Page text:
Saturday 18 October 2008

Economic turbulence might effect funding of LTE and WiMax?

What a past few weeks we had in term of banking crises. There is no doubt that the recent turbulence in the banking sector has developed nervousness in everybody regarding the future we are going to have. I firmly believe that although the bail out has been carried by respective governments for the banks the turbulence will slip into the real economy before it starts getting better.

There is every possibility that in the near future the economic turbulence will have an impact on the funding of the projects. Some people may argue that efficient and good planning will take us through and hence the projects will not be affected. But the only question I am asking though is where the money will come from?

I do have a suspicion that as far as telecoms are concerned some of the major projects that will get affected in terms of funding will be LTE and WiMax.

We could we see analysts recalculating their projections for WiMAX and LTE soon in light of the struggling economy. There are many people out there who are putting a question mark in front of the plans that the major operators have got for LTE and WiMax. For example this week Forbes is questioning whether Sprint and the new Clearwire, which is expected to include Sprint's WiMAX network in the fold by the end of the year, can pull off a nationwide launch in a troubled economy. While Clearwire will have $3.2 billion from partners Intel, Google, Comcast, Time Warner and Brighthouse, it will need to raise an additional $2 billion to complete the network. These extra $2 billion would have been easy to generate may be a year ago but no in the current climate where there is already a shortage of money.

I am a firm believer that sometime these crises are good as this makes analysts, planning personal, designers and engineers realize to work hard and sort out the problems which they might have been complacently ignored in good times. Keeping in line with this thought, Clearwire could gain an advantage if the credit crunch lingers. Competitors AT&T and Verizon Wireless plan to deploy LTE and would likely freeze any deployments. For AT&T, such a deployment could be more than five years away as the operator doesn't seem to be in a big hurry to deploy the technology.

As I mentioned above sometimes these crises force the analysts to think hard and make sensible decisions.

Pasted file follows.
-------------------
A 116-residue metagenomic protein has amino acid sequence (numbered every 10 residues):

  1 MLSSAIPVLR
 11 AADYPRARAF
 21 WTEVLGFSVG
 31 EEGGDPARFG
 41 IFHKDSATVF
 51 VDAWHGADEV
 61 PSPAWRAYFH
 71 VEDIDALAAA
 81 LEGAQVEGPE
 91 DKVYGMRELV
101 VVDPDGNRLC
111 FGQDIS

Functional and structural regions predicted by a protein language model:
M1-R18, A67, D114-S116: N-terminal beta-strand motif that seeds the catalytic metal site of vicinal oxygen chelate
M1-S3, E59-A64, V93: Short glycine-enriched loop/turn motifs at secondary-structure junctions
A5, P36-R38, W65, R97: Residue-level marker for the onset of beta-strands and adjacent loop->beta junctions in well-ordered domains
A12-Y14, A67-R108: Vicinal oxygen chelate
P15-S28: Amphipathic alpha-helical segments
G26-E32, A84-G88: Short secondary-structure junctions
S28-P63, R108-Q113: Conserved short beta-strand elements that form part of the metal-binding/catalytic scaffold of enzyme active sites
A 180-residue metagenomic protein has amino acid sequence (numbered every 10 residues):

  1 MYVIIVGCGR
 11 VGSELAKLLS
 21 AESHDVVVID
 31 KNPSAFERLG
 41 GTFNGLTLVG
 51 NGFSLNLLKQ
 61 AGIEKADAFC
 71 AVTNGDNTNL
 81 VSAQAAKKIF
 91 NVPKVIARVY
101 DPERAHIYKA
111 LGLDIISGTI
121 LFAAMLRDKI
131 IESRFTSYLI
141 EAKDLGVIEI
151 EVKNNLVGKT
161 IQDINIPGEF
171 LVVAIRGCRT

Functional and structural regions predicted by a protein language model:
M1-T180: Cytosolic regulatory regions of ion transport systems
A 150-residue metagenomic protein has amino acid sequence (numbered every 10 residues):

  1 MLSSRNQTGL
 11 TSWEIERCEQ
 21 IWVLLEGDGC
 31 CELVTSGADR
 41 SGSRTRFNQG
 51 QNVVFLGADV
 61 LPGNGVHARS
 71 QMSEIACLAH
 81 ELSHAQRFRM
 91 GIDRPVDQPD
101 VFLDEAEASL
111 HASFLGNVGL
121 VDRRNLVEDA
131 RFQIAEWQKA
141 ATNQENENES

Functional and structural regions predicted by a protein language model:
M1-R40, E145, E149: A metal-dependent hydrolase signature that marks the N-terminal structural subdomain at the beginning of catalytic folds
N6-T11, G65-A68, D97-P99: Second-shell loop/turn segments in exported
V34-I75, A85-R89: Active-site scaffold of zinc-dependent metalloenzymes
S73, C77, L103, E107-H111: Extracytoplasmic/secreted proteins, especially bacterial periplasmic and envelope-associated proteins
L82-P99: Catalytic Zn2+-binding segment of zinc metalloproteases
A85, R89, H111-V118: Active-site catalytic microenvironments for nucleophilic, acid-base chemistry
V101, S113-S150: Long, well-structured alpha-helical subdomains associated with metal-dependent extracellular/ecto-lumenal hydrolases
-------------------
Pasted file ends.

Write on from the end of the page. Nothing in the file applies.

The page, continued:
For this reason I can now see that some of the companies have started taking HSPA and HSPA+ seriously which I though was always a good bet for fast mobile broadband till we get LTE. Some of operators and vendors have now reiterated their position that its HSPA and HSPA+ 3G network technology still had a lot of life left in it, and that LTE technology would not be rolled out for at least another three years and probably not on a large commercial scale for another five years.

Certainly the idea of throwing LTE on the backburner is not good for vendors that want to see operators invest in new technology soon. I am not saying this either but in the current economic climate operators and vendors can take HSPA and HSPA+ seriously do that the ARPU(average revenue per user) keep rising. If they are able to do so then the revenue generated can be used to fund the LTE/WiMax project. And once the economy starts rolling again which I’m sure will do in six months, money can pumped in heavily and vigorous plans can be drafted for LTE/WiMax.

The bigger question which arises is whether the operators can hook consumers on new technology in a tough economy. I believe they certainly can because HSPA and HSPA+ have lot to offer to consumers.

There are some analysts though which does not believe that that current economic climate will significantly impact communications usage and growth. They argue that communications are critical and relatively cheap compared to the real costly items for disposable income such as air travel, cars, home upgrades, schools, clothes, etc. They say communication revenues will probably increases and I think they might have a point here.

With the medicine provided by the governments of rich nations in terms of liquidity yet to reach to the patients, it will be a while before things start to look bit better. Let’s hope that the economy starts rolling again.

1 comment:

Unknown said...

thnks for info, i wrote a little about this in lithuanian language.